[Previous Months][Date Index][Thread Index][Join - Register][Login]
[Message Prev][Message Next][Thread Prev][Thread Next]
[IP] An article Re: Smallpox vaccinations
Excerpted from the New York Times Feb.7, 2003
Many Balking at Vaccination for Smallpox
By DONALD G. McNEIL Jr.
President Bush's plan to vaccinate 500,000 health care workers against
smallpox is getting off to an unexpectedly slow start as hundreds of
hospitals and thousands of nurses across the country say that they
will not participate.
The Centers for Disease Control and Prevention said today that only
687 volunteers in 16 states had been vaccinated since the program
began two weeks ago, though it has shipped 250,000 doses of vaccine to
A nationwide survey of state health officials by The New York Times
this week found about 350 hospitals that declined to participate.
Hundreds more have not yet decided.
The vaccination plan is part of the Bush administration's preparation
against a terrorist attack or a war on Iraq, but the White House
seemed unfazed by the slow start.
Scott McClellan, a White House spokesman, said the program was "still
very much in the early stages."
"We are confident that more than enough health care workers will
answer the call so that we are prepared to respond to protect our
fellow Americans in the event of any attack," Mr. McClellan said.
Smallpox experts said they were surprised at the low turnout.
"Given the media attention, I thought people would be much more
eager," said Elizabeth Fenn, a history professor at Duke University
who has traced the disease's history. However, she said, health
professionals might be more wary of the vaccine. When it was last used
in the 1960s, it caused up to 52 life-threatening complications and
two deaths for every million vaccinations.
No serious reactions have occurred among those vaccinated in the past
two weeks, the disease centers said. Dr. William J. Bicknell, a
smallpox expert at the Boston University School of Public Health who
favors vaccinating 10 million people as quickly as possible, blamed
the centers, saying the agency had let potential volunteers develop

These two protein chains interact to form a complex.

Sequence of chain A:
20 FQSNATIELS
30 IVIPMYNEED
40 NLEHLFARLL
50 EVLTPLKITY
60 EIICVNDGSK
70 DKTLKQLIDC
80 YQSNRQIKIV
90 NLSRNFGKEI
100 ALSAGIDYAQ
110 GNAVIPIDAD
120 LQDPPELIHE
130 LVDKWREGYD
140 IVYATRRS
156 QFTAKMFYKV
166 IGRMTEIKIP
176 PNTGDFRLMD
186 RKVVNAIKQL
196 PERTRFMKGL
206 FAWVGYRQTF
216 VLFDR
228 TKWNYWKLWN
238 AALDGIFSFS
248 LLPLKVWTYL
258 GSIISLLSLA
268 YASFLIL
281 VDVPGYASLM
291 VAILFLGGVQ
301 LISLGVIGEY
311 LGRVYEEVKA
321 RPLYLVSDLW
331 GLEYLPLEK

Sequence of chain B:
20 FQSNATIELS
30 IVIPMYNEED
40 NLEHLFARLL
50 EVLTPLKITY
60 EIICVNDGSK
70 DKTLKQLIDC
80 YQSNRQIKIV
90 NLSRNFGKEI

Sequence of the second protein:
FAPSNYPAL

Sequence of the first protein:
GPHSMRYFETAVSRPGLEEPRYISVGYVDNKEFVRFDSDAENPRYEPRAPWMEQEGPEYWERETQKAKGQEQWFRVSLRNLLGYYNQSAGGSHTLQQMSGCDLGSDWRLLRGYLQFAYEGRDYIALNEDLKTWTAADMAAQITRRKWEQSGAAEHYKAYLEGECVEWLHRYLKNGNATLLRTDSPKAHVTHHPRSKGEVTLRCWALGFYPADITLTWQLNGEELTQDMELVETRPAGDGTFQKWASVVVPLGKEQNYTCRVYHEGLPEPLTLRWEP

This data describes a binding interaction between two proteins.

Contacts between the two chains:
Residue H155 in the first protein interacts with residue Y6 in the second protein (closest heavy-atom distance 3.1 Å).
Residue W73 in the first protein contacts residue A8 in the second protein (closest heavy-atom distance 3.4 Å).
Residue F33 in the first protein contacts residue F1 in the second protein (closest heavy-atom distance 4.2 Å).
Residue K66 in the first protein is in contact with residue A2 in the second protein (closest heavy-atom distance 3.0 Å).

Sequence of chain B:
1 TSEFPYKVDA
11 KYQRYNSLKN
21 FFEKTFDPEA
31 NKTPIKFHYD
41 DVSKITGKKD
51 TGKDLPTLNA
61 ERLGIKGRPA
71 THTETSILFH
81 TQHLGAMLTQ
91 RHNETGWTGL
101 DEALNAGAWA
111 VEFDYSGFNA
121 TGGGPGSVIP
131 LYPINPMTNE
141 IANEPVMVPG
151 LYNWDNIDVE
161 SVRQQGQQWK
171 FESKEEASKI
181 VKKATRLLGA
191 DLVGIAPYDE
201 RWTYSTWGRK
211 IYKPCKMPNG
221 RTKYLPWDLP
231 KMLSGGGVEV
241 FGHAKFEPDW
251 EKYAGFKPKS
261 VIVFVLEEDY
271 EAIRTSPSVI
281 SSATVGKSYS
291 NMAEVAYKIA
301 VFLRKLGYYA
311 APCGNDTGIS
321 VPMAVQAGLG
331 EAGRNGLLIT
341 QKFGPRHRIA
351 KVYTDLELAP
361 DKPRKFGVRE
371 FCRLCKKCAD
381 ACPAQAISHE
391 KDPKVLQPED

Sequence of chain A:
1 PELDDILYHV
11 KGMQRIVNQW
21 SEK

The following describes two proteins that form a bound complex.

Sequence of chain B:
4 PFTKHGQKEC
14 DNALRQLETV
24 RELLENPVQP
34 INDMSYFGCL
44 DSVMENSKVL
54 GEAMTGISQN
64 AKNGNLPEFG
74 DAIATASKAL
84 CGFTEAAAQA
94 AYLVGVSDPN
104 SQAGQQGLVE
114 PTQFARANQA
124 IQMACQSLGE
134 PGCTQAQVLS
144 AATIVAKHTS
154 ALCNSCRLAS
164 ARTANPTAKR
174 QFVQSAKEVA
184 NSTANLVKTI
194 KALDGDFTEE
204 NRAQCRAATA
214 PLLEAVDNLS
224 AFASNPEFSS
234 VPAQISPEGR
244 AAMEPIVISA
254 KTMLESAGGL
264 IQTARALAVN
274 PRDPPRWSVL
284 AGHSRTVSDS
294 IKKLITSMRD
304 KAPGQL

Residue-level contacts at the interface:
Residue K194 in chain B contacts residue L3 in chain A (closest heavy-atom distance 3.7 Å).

exaggerated fears, failed to assure them that they would be protected
in case of bad reactions, and did not publicize the Israeli and United
States military vaccination campaigns, which have had few problems.
On the other hand, Dr. Paul Offit, chief of infectious diseases at
Children's Hospital of Philadelphia and a member of the president's
advisory panel on smallpox vaccination, said he was "surprised,"
adding, "People are voting with their arms."
Dr. Offit was the only member of the panel to vote against nationwide
vaccination, and his hospital was quick to back out because it had so
many children with immune systems weakened by cancer treatment or
Public-health and hospital officials concede that they are struggling
to find volunteers. Many health workers say they are skeptical that an
attack is imminent and fear having a bad reaction to the vaccine or
infecting a patient or relative with it.
Many also fear they will not be compensated, whether they lose a day's
work to fever or end up near death from encephalitis.
A number of local health officers, charged with overseeing the
vaccinations, said the vaccinations would sap already tight health
budgets. They said the federal government had seriously understated
the real cost of smallpox vaccinations, which require extensive
training, screening and follow-up. "It's not like lining people up for
flu shots at the mall," said Patrick M. Libbey, director of the